Over the past half century since its development, integrated circuits have become ubiquitous, making computers, mobile phones, and other digital appliances an indispensable part of the social structure. This is because modern computing, communication, manufacturing, and transportation systems, including the internet, all depend on the existence of integrated circuits. Many scholars even consider the digital revolution brought about by integrated circuits to be the most important event in human history. The maturity of ICs will lead to a great leap forward in technology, both in design and semiconductor process breakthroughs, which are closely related.


There are many ways to classify integrated circuits. Based on whether the circuit is analog or digital, they can be divided into: analog integrated circuits, digital integrated circuits, and mixed-signal integrated circuits (analog and digital on one chip). Digital integrated circuits can contain anything from a few thousand to millions of logic gates, flip-flops, multiplexers, and other circuits in a few square millimeters. These circuits’ small size allows for higher speed, lower power consumption (see low-power design), and reduced manufacturing costs. These digital ICs, represented by microprocessors, digital signal processors, and microcontrollers, operate using binary signals of 1s and 0s.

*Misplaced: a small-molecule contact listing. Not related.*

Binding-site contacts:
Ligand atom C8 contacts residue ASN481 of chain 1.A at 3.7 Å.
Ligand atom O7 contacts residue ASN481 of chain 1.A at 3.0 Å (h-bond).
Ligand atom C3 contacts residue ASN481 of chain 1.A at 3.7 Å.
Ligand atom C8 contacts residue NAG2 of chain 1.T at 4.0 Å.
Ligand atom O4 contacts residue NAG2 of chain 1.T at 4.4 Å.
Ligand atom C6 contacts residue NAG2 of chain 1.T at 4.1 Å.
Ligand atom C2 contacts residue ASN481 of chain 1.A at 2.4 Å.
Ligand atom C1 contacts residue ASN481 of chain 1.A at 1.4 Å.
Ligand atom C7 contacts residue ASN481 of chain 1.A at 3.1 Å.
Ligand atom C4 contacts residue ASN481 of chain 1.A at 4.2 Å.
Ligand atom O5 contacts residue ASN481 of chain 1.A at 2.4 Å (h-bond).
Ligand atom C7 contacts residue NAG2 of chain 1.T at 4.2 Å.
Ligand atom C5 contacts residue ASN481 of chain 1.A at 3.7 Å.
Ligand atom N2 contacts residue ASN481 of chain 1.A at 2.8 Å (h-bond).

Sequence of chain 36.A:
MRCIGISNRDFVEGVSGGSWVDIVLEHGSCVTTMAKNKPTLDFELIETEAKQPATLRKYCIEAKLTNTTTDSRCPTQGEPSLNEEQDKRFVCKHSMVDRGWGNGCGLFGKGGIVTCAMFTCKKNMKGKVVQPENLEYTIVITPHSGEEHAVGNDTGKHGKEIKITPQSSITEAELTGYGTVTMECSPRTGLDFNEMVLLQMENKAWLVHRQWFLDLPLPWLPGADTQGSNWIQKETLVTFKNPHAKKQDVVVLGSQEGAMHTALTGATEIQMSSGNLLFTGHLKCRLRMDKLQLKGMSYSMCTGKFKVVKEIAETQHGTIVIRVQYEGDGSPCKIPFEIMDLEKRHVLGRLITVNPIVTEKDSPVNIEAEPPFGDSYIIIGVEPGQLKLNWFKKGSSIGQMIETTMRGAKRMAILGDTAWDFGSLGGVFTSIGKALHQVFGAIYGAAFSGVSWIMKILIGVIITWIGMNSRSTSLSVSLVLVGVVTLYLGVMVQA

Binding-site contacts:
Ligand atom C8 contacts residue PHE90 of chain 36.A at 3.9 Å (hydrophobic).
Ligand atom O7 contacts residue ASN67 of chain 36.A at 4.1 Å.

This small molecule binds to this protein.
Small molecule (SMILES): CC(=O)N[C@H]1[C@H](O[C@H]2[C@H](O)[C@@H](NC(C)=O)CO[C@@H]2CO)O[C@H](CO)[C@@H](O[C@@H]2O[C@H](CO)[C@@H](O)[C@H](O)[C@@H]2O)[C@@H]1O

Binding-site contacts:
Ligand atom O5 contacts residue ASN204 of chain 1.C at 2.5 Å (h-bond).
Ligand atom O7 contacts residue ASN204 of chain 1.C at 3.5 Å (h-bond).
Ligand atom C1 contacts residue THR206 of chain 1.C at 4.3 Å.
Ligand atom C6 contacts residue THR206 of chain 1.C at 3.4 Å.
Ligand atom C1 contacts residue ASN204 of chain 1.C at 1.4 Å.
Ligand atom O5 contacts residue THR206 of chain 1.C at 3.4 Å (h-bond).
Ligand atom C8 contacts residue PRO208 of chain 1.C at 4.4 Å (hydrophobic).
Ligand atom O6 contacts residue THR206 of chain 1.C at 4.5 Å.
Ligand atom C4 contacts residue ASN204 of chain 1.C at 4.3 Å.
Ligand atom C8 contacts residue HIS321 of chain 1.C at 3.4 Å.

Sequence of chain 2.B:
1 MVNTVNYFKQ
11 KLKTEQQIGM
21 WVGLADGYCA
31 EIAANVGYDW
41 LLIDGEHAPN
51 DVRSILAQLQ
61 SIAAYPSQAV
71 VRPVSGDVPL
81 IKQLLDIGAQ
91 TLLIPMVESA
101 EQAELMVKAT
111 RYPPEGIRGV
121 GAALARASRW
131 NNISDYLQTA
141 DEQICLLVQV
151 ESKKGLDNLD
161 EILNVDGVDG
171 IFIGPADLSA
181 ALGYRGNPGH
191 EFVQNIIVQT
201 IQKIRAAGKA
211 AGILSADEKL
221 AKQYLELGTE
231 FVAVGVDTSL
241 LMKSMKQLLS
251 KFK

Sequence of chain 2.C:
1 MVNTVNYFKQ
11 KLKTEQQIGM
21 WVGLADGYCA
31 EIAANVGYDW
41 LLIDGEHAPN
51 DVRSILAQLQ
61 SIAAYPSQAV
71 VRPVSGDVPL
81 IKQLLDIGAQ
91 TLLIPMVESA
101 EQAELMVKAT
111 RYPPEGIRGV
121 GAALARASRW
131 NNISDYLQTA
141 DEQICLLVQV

Since the 1930s, semiconductors from the periodic table of elements have been studied, and certain semiconductors have been considered the most likely materials for solid-state vacuum tubes by researchers such as William Shockley at Bell Labs. From copper oxide to germanium, and then to silicon, materials were systematically studied from the 1940s to the 1950s. Although some III-V compound semiconductors from the periodic table, such as gallium arsenide, are used for special purposes such as light-emitting diodes, lasers, solar cells, and high-speed integrated circuits, single-crystal silicon has become the mainstream substrate for integrated circuits. It took several decades to develop methods for creating defect-free crystals.

Single-crystal silicon wafers (or III-V family, such as gallium arsenide) are used as the substrate, and then MOSFETs or BJTs are made using techniques such as lithography, doping, and CMP. Then, wire connections are made using thin film and CMP techniques to create wires. This completes the chip manufacturing process. Based on product performance requirements and cost considerations, the wires can be divided into aluminum processes (mainly sputtering) and copper processes (mainly electroplating, see Damascene). The main process technologies can be divided into several categories: photolithography, etching, diffusion, thin film, planarization, and metallization.